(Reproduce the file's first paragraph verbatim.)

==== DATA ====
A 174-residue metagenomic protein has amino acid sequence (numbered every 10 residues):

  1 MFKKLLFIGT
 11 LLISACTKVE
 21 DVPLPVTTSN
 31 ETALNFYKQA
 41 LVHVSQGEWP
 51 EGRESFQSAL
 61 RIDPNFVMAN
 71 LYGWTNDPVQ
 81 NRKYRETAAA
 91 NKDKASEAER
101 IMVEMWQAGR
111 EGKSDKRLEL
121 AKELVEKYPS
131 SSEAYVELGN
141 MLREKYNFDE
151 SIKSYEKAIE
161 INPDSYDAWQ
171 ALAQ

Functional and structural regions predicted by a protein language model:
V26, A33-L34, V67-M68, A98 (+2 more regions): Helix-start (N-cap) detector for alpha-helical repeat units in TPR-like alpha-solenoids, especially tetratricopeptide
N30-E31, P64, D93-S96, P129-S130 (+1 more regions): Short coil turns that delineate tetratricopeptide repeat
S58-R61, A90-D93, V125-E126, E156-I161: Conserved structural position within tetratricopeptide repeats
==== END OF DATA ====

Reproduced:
A 174-residue metagenomic protein has amino acid sequence (numbered every 10 residues):